From Credit to Crisis
by Nicholas Borst, Peterson Institute for International Economics
Op-ed in Caixin Online. Reposted with permission.
October 24, 2013
© Caixin Online
The Chinese financial system has come a long way since the banking cleanup in the 1990s. A large commitment of government resources, deep internal restructuring, and assistance from foreign strategic investors helped to improve the performance of Chinese banks dramatically. Whether measured by profitability, capital levels, or non-performing loans, China's banking system is functioning much better than it used to.
The global financial crisis of 2008–09, however, reversed some of this progress, creating new problems in risk management and credit allocation. The government's stimulus in response to the crisis was largely through bank loans rather than through direct government spending. To stop the decline in growth, the government loosened credit controls, removed home purchase restrictions, and approved a large infrastructure program. The result was a massive increase in the stock of loans. Between December 2008 and December 2009, new bank credit increased by 11 trillion yuan, increasing the credit-to-GDP ratio by almost 25 percentage points. Another 2.5 trillion yuan of credit was extended through non-loan channels such as entrusted loans, trust loans, banker's acceptances, and corporate bonds. In short, the government unleashed a massive wave of new credit into the economy to prevent a financial downturn.
Five years after the crisis, the pace of credit growth in China has not returned to normal. This should be worrying to policymakers because rapid credit growth in emerging markets is strongly correlated with financial crises. The linkages between a rapidly growing shadow banking system and the traditional banking system have created new risks that threaten to undo the hard wrought progress of the past decade. Post-global financial crisis, China's financial sector once again appears vulnerable to large-scale credit misallocation and spiraling bad debts.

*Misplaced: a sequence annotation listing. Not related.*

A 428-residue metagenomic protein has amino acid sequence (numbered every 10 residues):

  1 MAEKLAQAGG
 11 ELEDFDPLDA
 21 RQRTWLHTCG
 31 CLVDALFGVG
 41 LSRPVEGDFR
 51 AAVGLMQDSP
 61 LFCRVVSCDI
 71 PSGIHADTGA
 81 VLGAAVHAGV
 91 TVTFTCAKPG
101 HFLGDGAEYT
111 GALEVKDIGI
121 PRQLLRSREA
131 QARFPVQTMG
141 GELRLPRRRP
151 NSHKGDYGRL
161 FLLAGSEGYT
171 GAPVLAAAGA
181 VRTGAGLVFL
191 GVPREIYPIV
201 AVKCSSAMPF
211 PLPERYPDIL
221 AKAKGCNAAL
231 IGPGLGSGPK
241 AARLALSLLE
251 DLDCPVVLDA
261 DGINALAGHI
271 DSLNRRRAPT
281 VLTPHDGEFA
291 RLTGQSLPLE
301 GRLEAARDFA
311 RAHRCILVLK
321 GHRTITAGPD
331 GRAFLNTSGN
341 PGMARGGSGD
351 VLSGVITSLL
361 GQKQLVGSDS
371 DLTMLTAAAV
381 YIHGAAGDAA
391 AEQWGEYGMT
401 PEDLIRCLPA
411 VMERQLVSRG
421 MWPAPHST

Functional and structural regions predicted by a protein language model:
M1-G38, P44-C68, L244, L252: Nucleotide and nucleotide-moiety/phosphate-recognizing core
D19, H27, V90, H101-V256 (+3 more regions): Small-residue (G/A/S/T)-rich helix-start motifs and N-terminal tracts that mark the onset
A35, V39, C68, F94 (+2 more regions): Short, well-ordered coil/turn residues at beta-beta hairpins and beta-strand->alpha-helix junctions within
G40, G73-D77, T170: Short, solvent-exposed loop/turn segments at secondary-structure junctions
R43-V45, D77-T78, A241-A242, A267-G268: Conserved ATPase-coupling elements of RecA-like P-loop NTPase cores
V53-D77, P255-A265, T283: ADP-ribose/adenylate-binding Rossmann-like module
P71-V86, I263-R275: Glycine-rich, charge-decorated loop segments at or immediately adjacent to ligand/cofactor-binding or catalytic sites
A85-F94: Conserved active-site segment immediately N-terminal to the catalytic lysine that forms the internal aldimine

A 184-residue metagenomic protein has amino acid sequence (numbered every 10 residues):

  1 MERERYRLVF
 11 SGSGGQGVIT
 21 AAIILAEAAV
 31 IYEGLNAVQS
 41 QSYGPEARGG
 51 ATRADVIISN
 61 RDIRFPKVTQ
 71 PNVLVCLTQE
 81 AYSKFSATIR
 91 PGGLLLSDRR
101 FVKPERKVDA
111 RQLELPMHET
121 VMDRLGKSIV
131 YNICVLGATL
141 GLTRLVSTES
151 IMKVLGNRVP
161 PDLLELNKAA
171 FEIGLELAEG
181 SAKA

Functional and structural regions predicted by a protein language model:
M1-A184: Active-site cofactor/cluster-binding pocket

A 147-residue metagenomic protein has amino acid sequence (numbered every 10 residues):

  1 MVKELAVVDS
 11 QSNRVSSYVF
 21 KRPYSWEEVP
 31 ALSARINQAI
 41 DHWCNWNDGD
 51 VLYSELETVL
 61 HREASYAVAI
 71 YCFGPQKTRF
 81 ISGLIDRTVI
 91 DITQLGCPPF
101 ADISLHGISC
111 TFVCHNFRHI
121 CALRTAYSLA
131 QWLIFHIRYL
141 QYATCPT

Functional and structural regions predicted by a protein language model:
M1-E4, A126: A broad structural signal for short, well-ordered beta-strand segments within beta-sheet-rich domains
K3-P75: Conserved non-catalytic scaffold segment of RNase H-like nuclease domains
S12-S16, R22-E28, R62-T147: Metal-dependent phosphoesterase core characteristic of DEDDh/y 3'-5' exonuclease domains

The sources of risk in the Chinese financial system today are more diverse than in the 1990s. First, the growth of credit outside traditional lending channels means that a tremendous amount of borrowing has taken place outside well-regulated modes of financial intermediation. Rapid credit growth combined with weak financial regulation is an almost certain recipe for financial distress.
Second, state-owned enterprises (SOEs) are likely to generate more bad loans due to declining profitability. Since 2007, SOEs have seen a drop in both their return on assets and interest coverage ratios relative to private firms. Many SOEs now have a return on assets significantly below borrowing costs.
Third, local governments have dramatically increased their borrowing to finance projects without sufficient cash flows. Prohibited from borrowing directly, local governments established local government financing vehicles to borrow and invest on their behalf. Despite efforts by the central government to decrease local government borrowing, such as by prohibiting new bank loans, local governments continue to rack up debt.
Fourth, the risk of widespread household financial distress has increased significantly. In recent years, households have been borrowing large amounts for home and consumption loans. This increase in debt has coincided with a sharp slowdown in disposable income growth and the growing possibility of a sharp correction in housing prices.
The most important reform to reduce risk in the financial system is to improve the regulation of non-loan financial products. The primary driver of excess credit growth in the post-crisis period, these financing channels boomed because they offered banks an avenue to engage in regulatory arbitrage. The other structural reform needed is the controlled introduction of default risk into the financial system. This will help reduce the tremendous amount of moral hazard present throughout the financial system, which contributed to excess credit growth.
The Chinese financial system stands at a crossroads. The response to the global financial crisis eroded some of the hard-earned discipline put in place during the 2000s. As a result, significant financial risks have accumulated during the past few years. Reducing these risks will take a new wave of concerted action. Bailouts will be necessary to deal with the bad debts that have accumulated, and structural reforms are needed to address the underlying distortions that have driven the rapid growth of credit.
Chinese policymakers were willing to discipline banks during the post-Asian financial crisis cleanup. As a result, the quality and health of the Chinese financial system significantly improved during the 2000s. In contrast, the global financial crisis did not spur a new wave of financial reform. Absent better regulation, the tremendous growth of non-loan financing channels allowed after the crisis has the potential to result in large-scale financial distress. Policymakers may not have the luxury of waiting for another external crisis before taking action to address the risks in the financial system.